|Primary Function:||Target Drone|
|Power Plant:||1 × Aerojet 530NS35|
|Thrust:||36 lbf (160 N)) thrust|
|Service Ceiling:||60,000 feet|
|Wing Span:||60 inches|
|Boost Time:||9 minutes|
|In Service:||1959 - 1970's|
|Manufactured By:||Radioplane Division of Northrop Corp.|
|Owner:||Estrella Warbirds museum|
The last picture in the series above is Museum restoration volunteer, Charlie Harber. Charlie has been instrumental in restoring the Northrup AQM 38 after it had been "dropped off" at the museum. We are so proud to have many individuals like Charlie at Estrella Warbirds Museum who dedicate their time and talents, all helping to preserve a bit of past history for future generations.
The AQM-38 was an American target drone, developed by the Radioplane Division of the Northrop Corporation during the 1950s. Extensively used for surface-to-air missile training, over two thousand of the drones were built during its production run, with the missile continuing in use with the United States Army and United States Navy for almost twenty years.
Following flight trials of the XKD4R target drone, developed for the United States Navy, Radioplane redesigned the aircraft into an improved version, designated RP-76, first flying in 1959. Compared to the XKD4R, the RP-76 had redesigned wing fairings, with the vertical control fin being moved to the underside of the missile, as opposed to being on top.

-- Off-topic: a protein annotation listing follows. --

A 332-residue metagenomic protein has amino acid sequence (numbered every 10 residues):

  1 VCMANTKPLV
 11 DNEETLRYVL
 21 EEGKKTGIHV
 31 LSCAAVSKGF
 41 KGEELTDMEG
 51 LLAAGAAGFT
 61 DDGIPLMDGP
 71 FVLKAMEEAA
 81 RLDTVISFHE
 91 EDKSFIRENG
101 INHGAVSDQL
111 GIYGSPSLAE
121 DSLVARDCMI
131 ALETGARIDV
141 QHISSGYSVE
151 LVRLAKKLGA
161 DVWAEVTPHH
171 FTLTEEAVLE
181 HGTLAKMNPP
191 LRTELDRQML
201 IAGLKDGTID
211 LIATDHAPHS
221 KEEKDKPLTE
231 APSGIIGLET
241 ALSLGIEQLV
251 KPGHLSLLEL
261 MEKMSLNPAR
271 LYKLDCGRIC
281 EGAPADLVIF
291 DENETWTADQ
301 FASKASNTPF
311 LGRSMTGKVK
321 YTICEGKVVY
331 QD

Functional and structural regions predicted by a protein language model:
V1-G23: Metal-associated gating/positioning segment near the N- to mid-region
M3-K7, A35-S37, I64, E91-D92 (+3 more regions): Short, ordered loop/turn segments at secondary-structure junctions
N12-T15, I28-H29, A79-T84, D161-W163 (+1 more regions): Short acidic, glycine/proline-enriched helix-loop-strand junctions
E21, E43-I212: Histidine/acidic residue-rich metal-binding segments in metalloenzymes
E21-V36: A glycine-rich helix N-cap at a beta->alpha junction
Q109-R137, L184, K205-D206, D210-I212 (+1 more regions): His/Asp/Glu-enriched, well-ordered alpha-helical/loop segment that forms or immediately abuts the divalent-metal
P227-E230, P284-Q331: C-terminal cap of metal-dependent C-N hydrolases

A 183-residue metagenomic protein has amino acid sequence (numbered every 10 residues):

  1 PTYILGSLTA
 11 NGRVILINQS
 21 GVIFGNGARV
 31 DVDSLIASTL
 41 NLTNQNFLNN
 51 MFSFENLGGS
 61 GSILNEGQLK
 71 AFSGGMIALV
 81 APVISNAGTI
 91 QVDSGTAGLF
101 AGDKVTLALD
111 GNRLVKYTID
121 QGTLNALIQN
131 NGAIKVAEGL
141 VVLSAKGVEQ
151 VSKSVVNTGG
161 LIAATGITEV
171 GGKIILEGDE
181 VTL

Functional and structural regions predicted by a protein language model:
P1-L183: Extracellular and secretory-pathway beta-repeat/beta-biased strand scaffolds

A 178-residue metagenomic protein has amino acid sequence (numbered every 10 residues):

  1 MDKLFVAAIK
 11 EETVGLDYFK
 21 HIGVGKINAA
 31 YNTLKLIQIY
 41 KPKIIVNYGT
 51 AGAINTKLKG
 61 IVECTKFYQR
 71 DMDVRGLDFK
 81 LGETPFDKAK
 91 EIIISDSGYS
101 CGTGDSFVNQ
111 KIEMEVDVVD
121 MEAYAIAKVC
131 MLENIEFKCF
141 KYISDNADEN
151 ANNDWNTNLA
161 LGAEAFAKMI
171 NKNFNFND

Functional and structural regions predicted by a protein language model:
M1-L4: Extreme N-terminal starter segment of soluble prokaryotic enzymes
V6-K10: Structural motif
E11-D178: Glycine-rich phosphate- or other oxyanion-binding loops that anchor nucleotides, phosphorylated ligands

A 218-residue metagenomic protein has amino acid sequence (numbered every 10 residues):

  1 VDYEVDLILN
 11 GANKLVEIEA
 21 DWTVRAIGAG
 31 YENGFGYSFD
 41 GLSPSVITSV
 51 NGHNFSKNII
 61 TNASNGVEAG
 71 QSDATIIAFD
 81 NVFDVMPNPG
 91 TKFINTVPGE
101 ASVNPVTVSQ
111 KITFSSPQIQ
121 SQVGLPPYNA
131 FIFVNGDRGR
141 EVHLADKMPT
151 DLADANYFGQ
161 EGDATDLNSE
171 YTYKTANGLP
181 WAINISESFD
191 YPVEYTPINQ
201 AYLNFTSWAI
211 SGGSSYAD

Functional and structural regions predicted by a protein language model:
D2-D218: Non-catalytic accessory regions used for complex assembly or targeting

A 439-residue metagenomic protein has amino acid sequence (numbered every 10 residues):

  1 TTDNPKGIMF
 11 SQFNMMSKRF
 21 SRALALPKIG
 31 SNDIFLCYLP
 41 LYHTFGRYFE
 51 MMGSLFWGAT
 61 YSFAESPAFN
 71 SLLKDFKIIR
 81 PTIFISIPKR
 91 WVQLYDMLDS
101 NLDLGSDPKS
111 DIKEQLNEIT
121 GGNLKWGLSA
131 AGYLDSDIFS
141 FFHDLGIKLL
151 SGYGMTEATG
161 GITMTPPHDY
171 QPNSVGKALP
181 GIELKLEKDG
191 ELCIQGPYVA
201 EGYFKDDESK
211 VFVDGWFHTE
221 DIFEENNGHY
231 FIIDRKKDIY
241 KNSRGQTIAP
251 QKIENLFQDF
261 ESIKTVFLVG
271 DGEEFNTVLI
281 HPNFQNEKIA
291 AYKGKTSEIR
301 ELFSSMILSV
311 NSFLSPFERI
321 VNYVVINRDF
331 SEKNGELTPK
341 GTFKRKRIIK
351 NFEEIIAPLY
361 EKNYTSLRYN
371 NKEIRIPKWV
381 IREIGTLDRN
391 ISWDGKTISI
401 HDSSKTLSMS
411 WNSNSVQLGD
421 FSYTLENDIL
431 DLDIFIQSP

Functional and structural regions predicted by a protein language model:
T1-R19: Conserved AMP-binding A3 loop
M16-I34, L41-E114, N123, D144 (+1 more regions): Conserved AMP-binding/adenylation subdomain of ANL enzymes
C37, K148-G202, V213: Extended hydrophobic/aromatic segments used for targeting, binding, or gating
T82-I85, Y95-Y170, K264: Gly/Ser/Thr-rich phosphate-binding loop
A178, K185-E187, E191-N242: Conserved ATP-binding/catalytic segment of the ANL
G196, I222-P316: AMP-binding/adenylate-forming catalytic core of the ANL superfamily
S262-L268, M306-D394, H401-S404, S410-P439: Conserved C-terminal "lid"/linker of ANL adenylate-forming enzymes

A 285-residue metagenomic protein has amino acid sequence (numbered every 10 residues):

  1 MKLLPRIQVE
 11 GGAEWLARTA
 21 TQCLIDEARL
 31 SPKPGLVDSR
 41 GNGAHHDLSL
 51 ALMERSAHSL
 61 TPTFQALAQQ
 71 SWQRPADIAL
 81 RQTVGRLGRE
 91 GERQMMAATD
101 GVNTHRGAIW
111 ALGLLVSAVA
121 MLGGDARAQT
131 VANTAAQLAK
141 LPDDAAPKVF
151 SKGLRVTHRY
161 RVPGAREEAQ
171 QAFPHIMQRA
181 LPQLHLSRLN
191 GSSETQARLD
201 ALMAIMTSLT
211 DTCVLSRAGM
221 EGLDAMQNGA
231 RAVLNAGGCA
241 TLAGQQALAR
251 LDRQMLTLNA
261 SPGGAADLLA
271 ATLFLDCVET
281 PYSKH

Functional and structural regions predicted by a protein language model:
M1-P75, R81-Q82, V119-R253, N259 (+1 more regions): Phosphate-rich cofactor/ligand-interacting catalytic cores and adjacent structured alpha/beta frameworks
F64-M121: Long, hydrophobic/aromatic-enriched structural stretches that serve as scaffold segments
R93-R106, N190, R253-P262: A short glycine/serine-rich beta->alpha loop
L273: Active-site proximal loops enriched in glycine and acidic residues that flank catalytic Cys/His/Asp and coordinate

The RP-76 was designed to fly a pre-programmed trajectory on autopilot, with radio command guidance being optional. As with the XKD4R, control was provided by three fins located forwards on the body of the craft. A Luneberg lens was included to augment the drone´s radar signature, and recovery at the end of the flight was by parachute.
Flying for the first time in 1959, the RP-76 was most often launched from a F-89 Scorpion fighter of the United States Air Force, and was extensively used by the U.S. Army for training the operators of surface-to-air missiles. The drone was also used for training USAF fighter pilots in air-to-air gunnery. A slightly modified version, designated RP-78, was supplied to the U.S. Navy which utilized a more powerful rocket, producing 99,000 lbf (440 kN) of thrust, to propel the drone to a top speed of Mach 1.25.
In 1963 the RP-76 and RP-78 received the designations AQM-38A and AQM-38 in the new "tri-service" missile designation system. In all, over 2,000 examples of the drone were built by Northrop, with the missile remaining in service with the U.S. Military until the mid-1970s, when they were retired.